Remembering Ida B. Wells-Barnett

On July 16, 1862—150 years ago today—one of the most well known civil rights and women’s rights activists in American history was born in Holly Springs, Mississippi. Within thirty years, this young African American woman, Ida B. Wells (1862-1931), would be known across the country and world as the seemingly unafraid journalist leading a fierce anti-lynching crusade.

Born to slaves (freed in 1863), and orphaned at age 16, Wells attended a freedmen’s school in Mississippi before beginning her teaching career as a teenager. By age 22, she had moved to Memphis, Tennessee, attending Fisk University during the summers and teaching during the year.

One might say progressive work was in her blood; her parents were very active in the Republican Party during Reconstruction, and Wells certainly followed in their footsteps. In the mid-1880s—seven decades before Rosa Parks refused to give up her bus seat—Wells was forcibly removed from a train seat. Although she won her case in the local circuit court, the Tennessee Supreme Court ultimately overturned the lower court’s decision, ruling against Wells.

Writing under the pseudonym “Iola,” Wells began to publish newspaper articles calling for an end to racial discrimination and injustice. After three of her friends were brutally lynched in 1892, she began her anti-lynching campaign, publishing articles, lecturing, and organizing anti-lynching societies. It was a dangerous path to choose; soon after she began writing and organizing, she started to receive threats—and, in fact, her newspaper office was destroyed by a mob.

Hostility and threats did not stop her, though. She traveled the country and world, fighting against lynching, and arguing for racial equality, suffrage, and women’s rights. Indeed, she established several women’s organizations, and, when she married attorney and newspaper editor Ferdinand Barnett in 1895, she exhibited her feminism, choosing to keep her own last name alongside that of her husband, thus becoming Ida B. Wells-Barnett.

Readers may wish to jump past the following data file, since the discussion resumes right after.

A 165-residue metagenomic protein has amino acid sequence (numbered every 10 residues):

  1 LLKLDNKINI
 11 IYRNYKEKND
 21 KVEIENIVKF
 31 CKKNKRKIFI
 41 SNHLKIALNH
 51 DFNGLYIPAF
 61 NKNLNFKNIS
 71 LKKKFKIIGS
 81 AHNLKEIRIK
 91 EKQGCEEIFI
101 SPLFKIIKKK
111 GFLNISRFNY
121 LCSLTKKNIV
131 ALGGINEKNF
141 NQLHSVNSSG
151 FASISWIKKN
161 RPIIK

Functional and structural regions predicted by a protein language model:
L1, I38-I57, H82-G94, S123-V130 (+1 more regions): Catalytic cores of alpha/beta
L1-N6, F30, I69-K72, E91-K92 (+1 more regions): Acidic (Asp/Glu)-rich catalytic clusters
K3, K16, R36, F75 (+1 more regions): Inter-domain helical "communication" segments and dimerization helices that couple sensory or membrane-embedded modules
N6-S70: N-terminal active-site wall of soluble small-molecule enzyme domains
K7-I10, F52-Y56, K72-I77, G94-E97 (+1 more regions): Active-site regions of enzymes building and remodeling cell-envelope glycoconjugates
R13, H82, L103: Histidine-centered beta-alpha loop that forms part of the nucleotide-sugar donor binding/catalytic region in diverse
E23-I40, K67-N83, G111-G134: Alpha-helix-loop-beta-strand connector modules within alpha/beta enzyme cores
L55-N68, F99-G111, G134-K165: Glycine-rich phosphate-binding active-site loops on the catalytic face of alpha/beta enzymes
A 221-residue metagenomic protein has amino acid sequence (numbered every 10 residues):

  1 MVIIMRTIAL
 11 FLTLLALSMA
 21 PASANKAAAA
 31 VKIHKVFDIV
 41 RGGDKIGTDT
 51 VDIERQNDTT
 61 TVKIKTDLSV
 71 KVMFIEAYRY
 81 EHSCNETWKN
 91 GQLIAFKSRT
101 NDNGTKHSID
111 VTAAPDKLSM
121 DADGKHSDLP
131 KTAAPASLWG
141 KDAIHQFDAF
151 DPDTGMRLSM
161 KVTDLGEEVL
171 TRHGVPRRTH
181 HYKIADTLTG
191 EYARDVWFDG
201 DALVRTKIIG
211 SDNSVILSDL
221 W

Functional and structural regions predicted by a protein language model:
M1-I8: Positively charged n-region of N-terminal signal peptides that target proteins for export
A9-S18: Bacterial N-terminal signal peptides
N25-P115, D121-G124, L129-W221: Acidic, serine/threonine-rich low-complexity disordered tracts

Widely published in newspapers, Wells-Barnett also completed several pamphlets, including Southern Horrors: Lynch Law in All Its Phases, and A Red Record, 1892-1894. She remained an active writer and speaker for the rest of her life, helping to found the NAACP and publishing articles advocating racial and gender equality (see, for example, her article about the East St. Louis Massacre of 1917).

Wells-Barnett’s autobiography, Crusade for Justice, was published in 1970, nearly forty years after her death. Numerous collections of her writing are also available (see, for example, Oxford University Press’ The Selected Works of Ida B. Wells-Barnett).

The Ida B. Wells Memorial Foundation will hold a birthday celebration July 13-15 at the Ida B. Wells-Barnett Museum in Holly Springs, Mississippi. Also in honor of the 150th anniversary of her birth, the Ida B. Wells Commemorative Art Committee commissioned a renowned Chicago sculptor to create a monument, to be installed in Chicago’s Bronzeville neighborhood, where she lived for 36 years.

To learn more about Wells-Barnett, check out this summary from Encyclopedia Britannica’s Guide to Black History and this page from PBS. Tennessee History for Kids also provides a nice summary and several pictures.   A youthful portrait at the Library of Congress shows her determination.

To learn more, check out Patricia Schechter’s Ida B. Wells-Barnett and American Reform, 1880-1930 (UNC Press, 2001). Wells-Barnett’s life and contributions are also discussed in Cecelia Tichi’s Civic Passions: Seven Who Launched Progressive America (and What They Teach Us) (UNC Press, 2009).